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Bird Flu Is Earths Revenge For Overpopulation
25.01.2006 11:04
Bird Flu Is Earths Revenge For Overpopulation

Highly pathogenic viruses are possibly natural planet population regulators, thinks the head of National Flu Centre (Saint Petersburg), Oleg Kiselev, who has recently suggested a hypothesis about flu virus mutability and its role in regulating human population of our planet.
      During recent press conference in Saint Petersburg Mr. Kiselev reported that viruses are constant components of the environment, which become active after population density increases significantly. This suggests existence of natural mechanisms regulating homo sapiens population, and as for viruses, they are possibly cleaners.
      Some peculiar feature of flu virus, according to Mr. Kiselev, is its genetic apparatus, which has much in common with human chromosomes. It has 8 mini-chromosomes. A-type flu viruses inhabited many bird and animal species during their evolution. Virus gene mutations continue in bird digestive system under influence of high temperatures (compared to human organism temperatures), and are partly programmed for killing the host organism. Birds are also main virus distributors, due to their long distance migrations twice a year.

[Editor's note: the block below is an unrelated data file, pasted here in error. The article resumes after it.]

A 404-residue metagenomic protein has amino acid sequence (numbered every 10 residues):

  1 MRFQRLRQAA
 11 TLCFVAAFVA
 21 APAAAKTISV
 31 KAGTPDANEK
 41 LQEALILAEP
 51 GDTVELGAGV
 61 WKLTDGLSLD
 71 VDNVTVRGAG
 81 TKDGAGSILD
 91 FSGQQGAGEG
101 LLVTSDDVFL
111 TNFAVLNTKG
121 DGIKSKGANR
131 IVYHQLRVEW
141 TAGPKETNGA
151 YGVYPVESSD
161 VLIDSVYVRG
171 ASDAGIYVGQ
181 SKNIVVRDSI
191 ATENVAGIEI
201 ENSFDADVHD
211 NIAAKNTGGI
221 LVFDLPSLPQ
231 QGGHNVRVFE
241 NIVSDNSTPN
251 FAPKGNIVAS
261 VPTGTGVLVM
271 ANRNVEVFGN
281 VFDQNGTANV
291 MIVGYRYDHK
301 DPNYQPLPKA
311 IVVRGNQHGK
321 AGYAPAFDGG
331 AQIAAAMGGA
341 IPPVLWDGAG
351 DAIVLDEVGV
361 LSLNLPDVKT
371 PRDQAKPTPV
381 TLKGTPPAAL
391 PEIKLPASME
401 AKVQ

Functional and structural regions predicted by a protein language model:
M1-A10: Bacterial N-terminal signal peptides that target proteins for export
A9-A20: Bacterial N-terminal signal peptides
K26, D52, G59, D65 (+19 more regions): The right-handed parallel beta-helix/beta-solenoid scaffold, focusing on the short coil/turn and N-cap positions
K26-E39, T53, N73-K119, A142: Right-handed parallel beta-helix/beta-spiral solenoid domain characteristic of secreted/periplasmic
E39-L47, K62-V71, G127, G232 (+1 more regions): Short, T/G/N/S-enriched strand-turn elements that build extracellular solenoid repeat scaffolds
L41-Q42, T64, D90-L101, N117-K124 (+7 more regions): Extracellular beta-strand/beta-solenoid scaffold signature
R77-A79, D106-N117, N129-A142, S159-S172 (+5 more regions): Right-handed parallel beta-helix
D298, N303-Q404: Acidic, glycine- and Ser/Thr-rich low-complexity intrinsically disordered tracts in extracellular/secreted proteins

In birds viruses have proliferated and formed a large group containing 16 type-one subgroups and 9 type-two subgroups. These viruses have more than 254 primitive genetic combinations.
      These combinations are enough for new viral strains, to which we have no immune defense, to appear every autumn-winter period for centuries. That is why it is crucial for epidemiologists to distinguish simple viruses, which we meet every year, from possible pandemic viruses.
      Let us remind you that scientists succeeded in reconstructing pandemic virus of 1918-1919 from archeological excavations of grave material in permafrost of Spitsbergen archipelago. They have deciphered all genes of Spanish flu and came out with some surprising results. First, the hypothesis of bird origin of Spanish pandemic flu proved true. Second, the killer-virus quickly suppresses all types of interferons, causing immune paralysis and inevitable death of a living organism
      However, Mr. Kiselev thinks that virus mutations and its distribution by birds are not enough for a pandemic to start. One more factor should exist close contacts between human beings and animals. These contacts become closer due to growing population density for recent decades.
      Population growth and growing needs for food production press farmers to breed more poultry and cattle, playing an essential role in flu virus mutability. Mr. Kiselev says bird flu and its mutations are Earths response to planets overpopulation.
      The scientist also says that theres no antidote for pandemic flu viruses, therefore some radical preventive social and economic measures should be taken.
      Science & Life


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